HOW MANY MORE TIMES ARE WE GOING TO READ ABOUT “CANADIANS’ LEAVING CANADA TO GO INTO KNOWN MUSLIM WAR ZONES TO ‘VACATION’, ‘CHECK ON THE FAMILY’, AND HEAR OF THEIR ARREST…AND HOW THEY ARE INNOCENT, AND NEED CANADA TO COME SAVE THEIR ASSES ONCE AGAIN..CAUSE YOU KNOW, HE WASN’T PARTICIPATING IN THE RIOTS..JUST OBSERVING…
Canadian in hiding after being charged, sentenced for ‘hatred’ against Bahraini regime
Tristin Hopper Jan 25, 2012 – 10:12 PM ET
Naser al-Raas has been sentenced to five years in prison
Stripped of his Canadian passport and pursued by security forces, Naser al-Raas remains a fugitive in Bahrain 10 months after he became caught up in the country’s crackdown on the Arab Spring.
“It is because I am foreign and they tried to link the demonstrations with foreign influence,” said the 29-year-old IT specialist by Skype from an undisclosed location in the tiny Persian Gulf nation. “Not even [my fiancée] knows where I am,” he said.
Originally from Ottawa, Mr. al-Raas was working in Kuwait when Arab Spring protests erupted in nearby Bahrain. As the situation worsened, on March 6 Mr. al-Raas flew to the island nation to check on his five sisters. In the course of two weeks, he paid several visits to Pearl Roundabout in the capital of Manama, the epicentre of the protests.
“I wasn’t participating, I considered myself an observer,” he said. Although he did witness — and videotape — security forces attacking unarmed protesters during a March 17 suppression of pro-democracy demonstrations. Thirteen people were killed by security forces during the crackdown, five more were killed through torture, according to government figures.
On March 20, when Mr. al-Raas arrived at the Bahrain International Airport to return to Kuwait, he said he was seized by four policemen in civilian clothes, beaten, stripped him of his passport and held at gunpoint. Mr. al-Raas was placed in solitary confinement at the country’s Al Qurain prison. Like dozens of others who were brought to the facility, Mr. al-Raas asserts he endured electric shocks and beatings.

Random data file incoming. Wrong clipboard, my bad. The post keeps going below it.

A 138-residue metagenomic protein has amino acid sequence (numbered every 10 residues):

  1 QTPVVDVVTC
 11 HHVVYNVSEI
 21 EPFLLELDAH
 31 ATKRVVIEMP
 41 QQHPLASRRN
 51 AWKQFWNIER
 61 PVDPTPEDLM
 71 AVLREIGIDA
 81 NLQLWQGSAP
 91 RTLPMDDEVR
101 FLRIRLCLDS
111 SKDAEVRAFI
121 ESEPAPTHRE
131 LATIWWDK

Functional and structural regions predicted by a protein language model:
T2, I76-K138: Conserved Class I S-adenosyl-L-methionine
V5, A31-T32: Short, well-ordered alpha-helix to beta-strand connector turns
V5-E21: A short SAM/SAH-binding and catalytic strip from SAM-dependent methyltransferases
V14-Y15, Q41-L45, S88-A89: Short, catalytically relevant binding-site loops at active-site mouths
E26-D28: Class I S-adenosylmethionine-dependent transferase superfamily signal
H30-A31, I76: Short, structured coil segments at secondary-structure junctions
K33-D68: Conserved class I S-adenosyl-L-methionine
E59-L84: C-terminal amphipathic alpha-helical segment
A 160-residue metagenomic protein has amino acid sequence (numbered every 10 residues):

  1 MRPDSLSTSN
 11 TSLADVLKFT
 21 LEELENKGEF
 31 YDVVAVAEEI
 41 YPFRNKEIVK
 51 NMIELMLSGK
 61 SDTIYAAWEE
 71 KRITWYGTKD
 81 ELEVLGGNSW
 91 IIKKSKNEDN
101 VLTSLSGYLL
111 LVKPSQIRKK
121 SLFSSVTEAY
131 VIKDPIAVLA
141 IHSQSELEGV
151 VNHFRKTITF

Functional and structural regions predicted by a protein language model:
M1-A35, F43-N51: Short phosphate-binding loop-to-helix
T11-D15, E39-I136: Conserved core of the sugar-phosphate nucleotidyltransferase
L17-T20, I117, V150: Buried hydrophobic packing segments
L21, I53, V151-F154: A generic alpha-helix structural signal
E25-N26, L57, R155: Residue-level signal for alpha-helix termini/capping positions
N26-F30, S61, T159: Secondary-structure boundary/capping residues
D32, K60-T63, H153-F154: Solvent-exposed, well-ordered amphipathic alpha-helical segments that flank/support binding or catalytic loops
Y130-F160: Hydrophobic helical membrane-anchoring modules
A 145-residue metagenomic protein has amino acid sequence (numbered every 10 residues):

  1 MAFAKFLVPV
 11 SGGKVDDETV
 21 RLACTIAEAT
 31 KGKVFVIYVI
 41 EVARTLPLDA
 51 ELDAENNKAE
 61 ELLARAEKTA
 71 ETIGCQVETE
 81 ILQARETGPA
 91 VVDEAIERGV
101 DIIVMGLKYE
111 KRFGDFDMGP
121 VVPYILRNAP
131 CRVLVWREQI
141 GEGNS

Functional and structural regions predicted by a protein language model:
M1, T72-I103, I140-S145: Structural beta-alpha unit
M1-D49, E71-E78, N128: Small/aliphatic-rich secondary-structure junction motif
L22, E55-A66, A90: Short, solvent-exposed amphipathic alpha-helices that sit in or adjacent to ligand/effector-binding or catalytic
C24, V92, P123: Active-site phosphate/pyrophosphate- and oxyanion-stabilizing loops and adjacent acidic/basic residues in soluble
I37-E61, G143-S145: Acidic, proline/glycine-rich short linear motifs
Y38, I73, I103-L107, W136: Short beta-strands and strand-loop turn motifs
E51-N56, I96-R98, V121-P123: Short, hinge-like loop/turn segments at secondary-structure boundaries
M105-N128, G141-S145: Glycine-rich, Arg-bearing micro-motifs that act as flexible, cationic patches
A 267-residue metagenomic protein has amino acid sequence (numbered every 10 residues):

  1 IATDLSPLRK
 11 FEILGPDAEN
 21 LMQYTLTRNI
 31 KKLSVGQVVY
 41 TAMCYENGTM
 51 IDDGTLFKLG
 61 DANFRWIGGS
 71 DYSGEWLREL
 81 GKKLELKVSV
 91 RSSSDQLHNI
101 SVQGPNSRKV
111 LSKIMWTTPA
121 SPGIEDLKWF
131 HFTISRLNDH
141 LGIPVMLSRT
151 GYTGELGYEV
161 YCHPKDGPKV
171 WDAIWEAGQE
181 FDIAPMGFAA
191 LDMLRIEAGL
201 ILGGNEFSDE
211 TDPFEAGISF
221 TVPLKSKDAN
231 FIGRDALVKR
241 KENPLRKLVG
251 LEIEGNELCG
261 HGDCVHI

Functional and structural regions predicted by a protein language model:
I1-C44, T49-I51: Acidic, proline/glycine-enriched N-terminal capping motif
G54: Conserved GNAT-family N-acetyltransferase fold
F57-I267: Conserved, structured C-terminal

When friends and Canadian officials asked where he was, Bahraini authorities reported only that he was “missing,” according to Mr. al-Raas.
Released without explanation on April 20, Mr. al-Raas was called back to the prison in June to retrieve his passport. Instead, he was arrested, beaten and charged with the kidnap of a police officer.
Suffering from pulmonary embolism, a heart and lung condition, Mr. al-Raas has had two open-heart surgeries and requires anti-clotting medication. Denied the medication while in custody, Mr. al-Raas needed to be hospitalized four times. He views further imprisonment as a “death sentence.”
“As a medical practitioner, I do not support the incarceration of this young man as I believe his life will be in danger,” wrote Dr. Fraser Rubens with the University of Ottawa Heart Institute in a November letter to Bahraini authorities.
Mr. al-Raas was acquitted of the kidnapping charge on Oct. 4, but only weeks later a civilian court sentenced him to five years in prison on new charges of “disrupting the general security” and inciting “hatred and contempt against the regime,” according to an unofficial translation provided by Amnesty International.
Mr. al-Raas says he went into hiding after the conviction.
“In our view, there is absolutely no reasonable basis for the charges,” Alex Neve, secretary general for Amnesty International in Ottawa, told Postmedia in October.
In late November, an inquiry commissioned by the Bahraini royal family concluded that security forces had used “excessive and unnecessary force,” in suppressing the demonstrations. In response, among other reforms, Bahraini King Hamad bin Isa Al Khalifa freed 310 jailed protesters.
Regardless, the charges against Mr. al-Raas remain. On Jan. 24, a Bahraini court turned down his appeal.
“Canada is … urging the Government of Bahrain to review the case in light of the recommendations of the Bahrain Independent Commission of Inquiry, as well as urging that Mr. al-Raas’ conviction be reviewed and his sentence commuted,” Diane Ablonczy, Minister of State for Consular Affairs, told the House of Commons on Dec. 14.
However, groups pressing for Mr. al-Raas’ release maintain that Canadian authorities have “done nothing.”
“They have not officially called for his release, or provided consular assistance,” wrote Calgary-based campaigner Katie Edwards in an email to the Post.
Meanwhile, Bahraini demonstrators continue to clash daily with police in small protests. A travel advisory on the Department of Foreign Affairs website advises Canadians to “avoid all political gatherings, crowds and demonstrations … as they can turn violent without warning,” adding that visitors exercise “particular caution” on Valentine’s Day, the first anniversary of the start of demonstrations.
“The revolution is escalating now,” said Mr. al-Raas. “If they wanted to arrest me, they could find me.”
National Post, with files from Postmedia News • Email: firstname.lastname@example.org